Lily last saw Winehouse at V Festival two years ago. “I don’t think she was performing. I’ve had nights out with Amy and I know exactly what used to go on. I also spent time with her at her house in Camden. Not the one she died in, the one before. I felt very trapped by the presence of 40 paparazzi guys hysterical outside her front door. I could totally see why she didn’t want to leave her house. It seemed more appealing to stay in and take heroin. Why would anyone want that chaos in their life? It’s not something anyone chooses.”
She pushes salad around the plate. “Amy struggled … she wanted a real life. She wanted to go down to the pub and she couldn’t.” Did Lily partly leave London to escape the attention, the drugs, the madness of celebrity? “Yes. Totally. Actually, when Amy died, I got several texts from friends saying they were really glad I was still here. That I hadn’t died too. It’s so easy to get caught up in that madness and I count my lucky stars I’ve been strong enough to walk away.”
And lucky enough to find Sam Cooper. She grins every time she mentions his name. She has even changed her Twitter name to lilyrosecooper. “I am now Mrs Cooper on all my credit cards and personalised stationery too. I love it! Being married feels so good though it’s hard to articulate why. It just does. It feels more secure.”
Having said that, she is also jumpy, as though the miscarriages have haunted her. “I was terrified the other night in bed. I wake up a lot at the moment and at one point I touched Sam’s face and it was freezing cold. I was screaming. ‘Sam! Sam! Omigod, my husband’s dead! I’ve sorted everything out and now it’s all over!’ He woke up and said, ‘All the windows are open’.”
She giggles to herself. Her half-sister turns up.
Lily and Sarah fell out as teenagers and made it up again after Lily wrote Back to the Start, with lyrics such as: “It’s all my fault. I’m sorry, you did absolutely nothing wrong.” Last autumn the sisters launched Lucy in Disguise, their joint fashion venture, then appeared in a much-criticised Channel 4 series called Lily Allen: From Riches to Rags.
Lily says the show was good for business but not much else. “I don’t think I’ll ever live down saying, ‘We’re off to the banky wanky to get a loany woany’.” And she dissolves into giggles, with Sarah joining in. They chat easily about their childhoods (same mum, different dad). Sarah says Lily “from the get go wanted to stand out and be different”. Is that true, I ask Lily? “No! I don’t think I wanted to be different. I just didn’t think I needed to conform.”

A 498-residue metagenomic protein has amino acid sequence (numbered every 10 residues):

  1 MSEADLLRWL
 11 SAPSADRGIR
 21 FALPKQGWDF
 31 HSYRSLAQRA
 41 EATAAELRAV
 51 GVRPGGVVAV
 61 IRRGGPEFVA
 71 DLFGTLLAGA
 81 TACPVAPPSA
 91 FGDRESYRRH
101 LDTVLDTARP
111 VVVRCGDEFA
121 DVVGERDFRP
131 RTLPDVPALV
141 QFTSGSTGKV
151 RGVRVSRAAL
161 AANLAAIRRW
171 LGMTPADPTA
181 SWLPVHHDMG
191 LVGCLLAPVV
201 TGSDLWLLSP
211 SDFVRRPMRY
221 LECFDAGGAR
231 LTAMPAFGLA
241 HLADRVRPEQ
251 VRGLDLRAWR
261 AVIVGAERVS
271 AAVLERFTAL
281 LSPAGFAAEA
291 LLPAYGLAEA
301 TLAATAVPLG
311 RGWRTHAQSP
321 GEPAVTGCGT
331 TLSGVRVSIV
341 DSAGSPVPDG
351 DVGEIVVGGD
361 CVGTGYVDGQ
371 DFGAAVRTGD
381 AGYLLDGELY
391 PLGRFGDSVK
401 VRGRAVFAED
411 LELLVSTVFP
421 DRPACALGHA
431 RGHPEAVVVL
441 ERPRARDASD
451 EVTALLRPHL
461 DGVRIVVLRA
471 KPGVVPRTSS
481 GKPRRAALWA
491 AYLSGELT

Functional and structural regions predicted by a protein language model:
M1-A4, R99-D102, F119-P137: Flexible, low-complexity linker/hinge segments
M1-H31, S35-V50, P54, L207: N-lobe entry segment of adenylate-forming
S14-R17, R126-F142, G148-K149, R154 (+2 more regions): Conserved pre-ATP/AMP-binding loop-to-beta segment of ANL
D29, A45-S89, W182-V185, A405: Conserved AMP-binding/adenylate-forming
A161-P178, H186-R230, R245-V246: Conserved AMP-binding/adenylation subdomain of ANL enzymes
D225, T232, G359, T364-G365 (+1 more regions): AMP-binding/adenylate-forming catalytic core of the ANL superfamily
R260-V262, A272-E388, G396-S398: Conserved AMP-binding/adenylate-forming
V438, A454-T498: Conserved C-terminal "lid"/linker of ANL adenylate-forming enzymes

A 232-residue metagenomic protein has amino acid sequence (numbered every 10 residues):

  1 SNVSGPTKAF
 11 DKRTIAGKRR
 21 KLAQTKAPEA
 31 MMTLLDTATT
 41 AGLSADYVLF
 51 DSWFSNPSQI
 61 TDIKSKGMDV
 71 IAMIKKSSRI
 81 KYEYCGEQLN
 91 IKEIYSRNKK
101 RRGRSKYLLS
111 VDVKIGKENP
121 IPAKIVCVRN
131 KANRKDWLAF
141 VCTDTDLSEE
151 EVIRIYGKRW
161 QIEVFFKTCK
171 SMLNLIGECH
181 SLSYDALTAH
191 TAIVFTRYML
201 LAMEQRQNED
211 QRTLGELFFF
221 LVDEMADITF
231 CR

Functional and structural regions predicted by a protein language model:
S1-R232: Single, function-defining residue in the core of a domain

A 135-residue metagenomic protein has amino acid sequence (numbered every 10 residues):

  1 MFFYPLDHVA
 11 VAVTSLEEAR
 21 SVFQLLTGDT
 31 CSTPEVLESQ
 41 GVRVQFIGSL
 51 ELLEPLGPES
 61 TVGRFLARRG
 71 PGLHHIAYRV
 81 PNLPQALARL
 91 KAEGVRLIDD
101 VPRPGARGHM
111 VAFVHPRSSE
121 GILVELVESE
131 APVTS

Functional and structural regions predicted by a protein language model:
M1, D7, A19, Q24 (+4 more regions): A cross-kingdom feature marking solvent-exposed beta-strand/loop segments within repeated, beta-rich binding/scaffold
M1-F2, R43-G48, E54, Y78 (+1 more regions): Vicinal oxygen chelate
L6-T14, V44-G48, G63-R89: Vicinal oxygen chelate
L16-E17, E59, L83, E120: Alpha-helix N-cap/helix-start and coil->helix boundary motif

They get along well now, they both say. Although, when I ask Lily if she’s good at saying sorry if they fall out over something to do with Lucy in Disguise, she answers quick as a razor. “I never need to say sorry! She does!” I don’t think she’s joking, not entirely.
Lily’s phone buzzes. It’s a text from her husband, asking her where she is, what she’s up to, checking she’s okay. She glows a little bit more as she reads it. Does she know if they’re having a boy or girl? “I do. It’s between me and the husband. I haven’t even told my mum. She thinks she knows what it is and whenever she calls me she refers to the baby as Betty.”
Although Lily is struggling a little with the work-life-pregnancy balance – she’s called on her pals Doctor Who star Karen Gillan, actor Jamie Bell and singer-songwriter Noel Gallagher to feature in her issue of ES Magazine and has written a funny, perceptive piece about how much she loves being a housewife – she is clearly as happy as she’s ever been.
She grabs the Gina Ford book and, with a glance up at her husband’s office, says she really will slow down soon. “Instinctively I always want to be involved in everything. But with this pregnancy, especially with what happened last time, I’m getting to the point where I think, f**k everything.” She smiles. “It’s the one time in my life I’m allowed to do nothing.”
Lily Cooper and Sarah Owen have guest-edited tomorrow’s edition of ES Magazine. The new Lucy in Disguise store is at 48 Lexington Street, W1 (lucyindisguise.com).